Baptists and the American Civil War: September 13, 1864

new_jerseyToday the West New Jersey Baptist Association convenes at Pemberton. As is the case with all the Baptist associations of the North that gather this fall, the war, whether voiced or not in official records, is uppermost on the minds of the men present.

Yet in the case of the West New Jersey Baptist Association, and many other Baptist gatherings, war-time sentiments are not confined to informal conversation.

Delegates assemble and go through the formalities of prayer and the election of new officers. Following the standard opening procedures, a committee on the “State of the Country” is formed.

Samuel Aaron, A. J. Hires, S. C. Dare/M. Jones, J. Hammett, T. G. Wright, and Joseph H. Kain are named to the committee. Today they begin drafting the statement, which, when finalized, is presented and voted into the associational record on the morrow.

The resolution, rather lengthy, leaves no doubts as the views of these Baptists less than two weeks after the fall of the Southern city of Atlanta.

Resolved, That Civil Government, whether among Christian or Pagan nations, Is an ordinance of God, intended to establish natural justice among men, and that our American Government is the nearest approach to right since the institutions of Moses.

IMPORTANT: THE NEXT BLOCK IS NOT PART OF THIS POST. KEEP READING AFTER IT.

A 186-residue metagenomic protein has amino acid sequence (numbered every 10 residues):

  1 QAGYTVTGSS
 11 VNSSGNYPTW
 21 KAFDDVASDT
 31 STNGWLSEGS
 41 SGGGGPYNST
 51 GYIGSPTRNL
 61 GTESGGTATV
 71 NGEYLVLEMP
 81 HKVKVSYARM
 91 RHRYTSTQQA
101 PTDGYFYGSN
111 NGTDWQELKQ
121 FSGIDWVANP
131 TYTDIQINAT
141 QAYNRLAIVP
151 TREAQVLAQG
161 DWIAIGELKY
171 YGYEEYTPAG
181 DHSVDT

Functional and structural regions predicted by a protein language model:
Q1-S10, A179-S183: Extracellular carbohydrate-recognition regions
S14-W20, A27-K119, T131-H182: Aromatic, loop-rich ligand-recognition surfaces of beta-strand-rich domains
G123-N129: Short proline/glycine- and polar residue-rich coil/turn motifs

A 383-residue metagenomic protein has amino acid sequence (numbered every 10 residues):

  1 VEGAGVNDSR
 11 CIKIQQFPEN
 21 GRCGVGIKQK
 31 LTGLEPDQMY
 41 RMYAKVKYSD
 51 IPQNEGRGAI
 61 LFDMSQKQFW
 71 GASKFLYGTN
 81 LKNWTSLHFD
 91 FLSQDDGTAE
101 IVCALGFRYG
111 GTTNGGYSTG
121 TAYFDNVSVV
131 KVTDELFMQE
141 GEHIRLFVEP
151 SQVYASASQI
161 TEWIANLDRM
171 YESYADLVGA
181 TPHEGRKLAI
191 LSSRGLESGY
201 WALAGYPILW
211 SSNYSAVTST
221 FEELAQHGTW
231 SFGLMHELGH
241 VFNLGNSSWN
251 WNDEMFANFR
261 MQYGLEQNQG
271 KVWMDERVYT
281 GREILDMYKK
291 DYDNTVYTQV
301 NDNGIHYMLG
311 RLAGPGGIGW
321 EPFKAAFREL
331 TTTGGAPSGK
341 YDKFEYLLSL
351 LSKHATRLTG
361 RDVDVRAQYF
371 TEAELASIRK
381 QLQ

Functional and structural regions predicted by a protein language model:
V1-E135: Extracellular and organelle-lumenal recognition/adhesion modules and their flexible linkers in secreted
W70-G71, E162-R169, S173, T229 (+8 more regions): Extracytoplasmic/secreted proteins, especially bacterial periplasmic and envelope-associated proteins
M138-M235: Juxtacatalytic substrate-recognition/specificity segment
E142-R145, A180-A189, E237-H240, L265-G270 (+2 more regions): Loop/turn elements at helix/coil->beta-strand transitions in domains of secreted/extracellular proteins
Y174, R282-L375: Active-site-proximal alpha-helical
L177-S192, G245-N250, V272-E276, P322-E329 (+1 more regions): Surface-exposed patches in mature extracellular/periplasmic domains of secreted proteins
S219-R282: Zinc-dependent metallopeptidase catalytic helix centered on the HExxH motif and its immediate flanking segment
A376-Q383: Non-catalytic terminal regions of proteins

2. Therefore, that this Southern conspiracy against our nation’s life Is the greatest political atrocity since Israel rebelled against Jehovah.

3. That as the Lord appointed war, pestilence, and famine to humble and subjugate the Jews,so we believe this nation has His sanction for making the costliest sacrifice of treasure and blood that history records, in order to exterminate, even with fire and sword, those devoted agents of disunion and barbarism, who perseveringly swear that they will destroy the Union or themselves.

4. That the measures thus far employed by our public representatives and sanctioned by the people, have, for the most part, been right and expedient, and that their results do, just now, afford abundant promise and glorious hope of the triumph of liberty. Justice and humanity.

5. That any terms of peace short of unqualified submission by the rebels, would be an act of unparalleled treoson against the industrial, social, and moral interests of man; and a mockery of the Divine Providence, which has so eminently exalted us in the political heavens, to be the pole-star of liberty to the human race.

Equating the justness of the United States government to the just rule of Moses in the Old Testament bears testimony to the high, even holy, esteem that many American (Northern) Baptists have for American democracy. Condemning the slaveocracy of the Confederacy as a government of bondage, rather than liberty, has been standard fare from Baptists of the North for the duration of the war to date. The demand for the “unqualified submission” of the Confederacy reflects the position of strength that the United States military now enjoys over the enemy.

Will justice, humanity and liberty soon win? At least on the surface, there is little doubt in the minds of the men present today. And with victory, the United States will stand tall and proud before and above other nations, a beacon of a triumphant Christ and the freedom He desires for all persons.

Source: Edward McPherson, The Political History of the United States of America, During th Great Rebellion, Washington, D.C.: Philp and Solomons, 1865, p. 476 (link)